Scale-eating ladybird - Rhyzobius fagus
By N A Martin (2016)
Scymnus fagus Broun, 1880,
Rhyzobius erythrogaster Lea, 1929,
Rhyzobius kingensis Lea, 1908,
Rhyzobius nigrovatus Bielawski, 1973,
Rhyzobius satelles Blackburn, 1892
Three Australian species, Rhyzobius erythrogaster Lea, 1929, Rhyzobius kingensis Lea, 1908, Rhyzobius satelles Blackburn, 1892 and one from New Caledonia, Rhyzobius nigrovatus Bielawski, 1973 have been synominised with Rhyzobius fagus (Broun, 1880) (Tomaszewska, W. 2010. Rhyzobius Stephens, 1829 (Coleoptera: Coccinellidae), a revision of the world species. Fauna Mundi Warszawa, Museum and Institute of Zoology, Polish Academy of Sciences 2: 475 pp.).
Biostatus and Distribution
Until recently the Scale-eating ladybird, Rhyzobius fagus was believed to be found only in New Zealand, but a recent taxonomic revision means that the species is also present in Australia and New Caledonia and is therefore native to New Zealand. In Auckland the ladybird is often seen feeding on Flocculent flax scale, Poliaspis floccosa Henderson, 2011 (Hemiptera: Diaspididae) and recently found feeding on a species of felted scale insect (Eriococcidae). It also feeds on pest scales in the armoured scale family, Diaspididae. The ladybird can be found in orchards, parks, gardens and native habitats.
Conservation status: This ladybird is widespread
Life Stages and Annual Cycle
The adult ladybirds are small, about 2.5 millimetres long. The head, prothorax (first part of the middle body) and elytra (wing covers) are black, and covered in short pale setae (hairs). The legs are black, except the tarsi (feet) which are brown like the antennae and mouthparts. The underside of the abdomen is brown, though the underside of the thorax is either brown or black. Under the elytra is a pair of wings used for flying. The small head has a pair of compound eyes and two short antennae.
Female ladybirds lay eggs probably near colonies of scale insects. A larva hatches from each egg. The three pairs of legs are used for walking. They do not appear to be used for holding prey. As the larva grows, it moults (changes skin). There are four larval instars (stages). The last instar has areas of black and pale brown. The thorax is pale with dark central areas of the mesonotum and metanotum (body segments with the 2nd and 3rd pairs of legs), while the first four abdominal segments are pale centrally and the remaining abdominal segments are pale laterally. The tubercles bearing setae are pale brown or grey. The larva has long lateral seta and produces wax at the base of the setae on the tubercles. The small head is dark brown.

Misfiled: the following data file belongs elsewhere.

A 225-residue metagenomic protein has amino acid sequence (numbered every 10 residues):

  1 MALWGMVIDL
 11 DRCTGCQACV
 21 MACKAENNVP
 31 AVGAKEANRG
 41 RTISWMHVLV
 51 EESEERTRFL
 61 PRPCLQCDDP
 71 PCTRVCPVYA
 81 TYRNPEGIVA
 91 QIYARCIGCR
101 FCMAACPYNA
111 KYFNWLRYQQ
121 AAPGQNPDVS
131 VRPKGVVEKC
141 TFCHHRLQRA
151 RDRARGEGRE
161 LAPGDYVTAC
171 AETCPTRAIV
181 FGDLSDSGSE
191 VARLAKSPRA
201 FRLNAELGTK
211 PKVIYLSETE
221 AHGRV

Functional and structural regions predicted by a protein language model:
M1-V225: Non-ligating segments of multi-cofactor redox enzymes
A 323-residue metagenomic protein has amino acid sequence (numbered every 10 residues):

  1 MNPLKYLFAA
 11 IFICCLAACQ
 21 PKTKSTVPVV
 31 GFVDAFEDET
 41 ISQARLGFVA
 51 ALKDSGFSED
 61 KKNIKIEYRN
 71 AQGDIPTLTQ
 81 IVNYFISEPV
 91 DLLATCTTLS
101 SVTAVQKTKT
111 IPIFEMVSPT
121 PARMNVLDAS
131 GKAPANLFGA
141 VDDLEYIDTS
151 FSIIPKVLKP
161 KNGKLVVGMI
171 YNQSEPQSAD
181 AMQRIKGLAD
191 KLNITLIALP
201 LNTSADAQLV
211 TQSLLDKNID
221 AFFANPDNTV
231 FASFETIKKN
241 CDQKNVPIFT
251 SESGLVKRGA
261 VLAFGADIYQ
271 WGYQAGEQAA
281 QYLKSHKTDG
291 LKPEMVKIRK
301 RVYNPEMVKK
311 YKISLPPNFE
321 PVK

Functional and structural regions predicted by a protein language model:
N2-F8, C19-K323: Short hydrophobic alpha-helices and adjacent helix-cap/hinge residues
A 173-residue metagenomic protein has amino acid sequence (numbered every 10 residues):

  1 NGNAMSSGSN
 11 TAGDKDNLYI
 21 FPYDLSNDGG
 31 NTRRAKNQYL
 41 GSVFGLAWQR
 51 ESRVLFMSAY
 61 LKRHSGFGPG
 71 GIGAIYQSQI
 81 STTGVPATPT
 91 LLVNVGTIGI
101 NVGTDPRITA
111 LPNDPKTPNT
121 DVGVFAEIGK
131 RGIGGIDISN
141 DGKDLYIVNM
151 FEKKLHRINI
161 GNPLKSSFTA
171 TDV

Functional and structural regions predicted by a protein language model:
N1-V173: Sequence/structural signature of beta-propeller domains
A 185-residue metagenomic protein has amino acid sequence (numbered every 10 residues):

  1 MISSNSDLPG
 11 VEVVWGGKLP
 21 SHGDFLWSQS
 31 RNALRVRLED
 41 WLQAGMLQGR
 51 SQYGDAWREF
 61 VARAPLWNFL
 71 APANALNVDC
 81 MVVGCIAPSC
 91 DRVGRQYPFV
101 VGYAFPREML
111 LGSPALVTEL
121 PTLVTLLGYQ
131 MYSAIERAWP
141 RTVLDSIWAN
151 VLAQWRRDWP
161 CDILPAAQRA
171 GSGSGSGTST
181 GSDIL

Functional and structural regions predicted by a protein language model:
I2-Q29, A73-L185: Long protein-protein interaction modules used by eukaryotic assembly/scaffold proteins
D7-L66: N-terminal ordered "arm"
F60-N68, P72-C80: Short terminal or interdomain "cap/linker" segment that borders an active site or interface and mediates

When the fourth larval instar is fully grown, it attaches itself to a sheltered place on the plant and produces more white wax before it moults into a pupa. The pale, tan pupa is covered with short setae and fewer longer hairs bearing droplets. The moulted larval skin remains at the base of the pupal abdomen. Adults hatch from pupae and mate. The length of time of each life stage depends on temperature, being shorter at higher temperatures.
Preliminary observations on this ladybird’s annual cycle in Auckland indicates that there is a generation from December - February and another from March to May or November. There could be two to four generations a year in Auckland. The ladybird probably overwinters as adults.
Walking and flying
Both adult and larval stages of this ladybird have three pairs of legs that are used for walking. The larva also uses the tip of its abdomen to hold onto the plant surface. Adults have wings and can fly.
The adult and larval ladybirds eat scale insects in two families, armoured scale (Diaspididae) and felted scale (Eriococcidae). The jaws are the primarily structures used for holding and chewing the prey. Legs do not appear to be used for holding food. The ladybirds feed on the ‘naked’ scale insects and can chew through the covering of armoured scales and the felted scales.
Larvae of Scale-eating ladybird, Rhyzobius fagus (Coleoptera: Coccinellidae) in a colony of flocculent flax scale, Poliaspis floccosa (Hemiptera: Diaspididae); note the recently moulted larva (top left) with the pale head and pronotum, and its nearby moulted skin. Image: Tim Holmes © Plant & Food Research
There are several small black Rhyzobius species in New Zealand and expert knowledge is required to name them. However, small black ladybird adults on New Zealand flax leaves that are infested with flocculent flax scale, Poliaspis floccosa (Hemiptera: Diaspididae), are likely to be the Scale-eating ladybird, Rhyzobius fagus, because it is the only species of black ladybird known to feed on this scale insect.
The appearance of larvae and pupae of only a few of the Rhyzobius species in New Zealand are known. Although the larvae and pupae of this Scale-eating ladybird appear to be distinctive, it is not known if they can be reliably distinguished from those stages of all other Rhyzobius species. Adults need to be reared and the adults identified.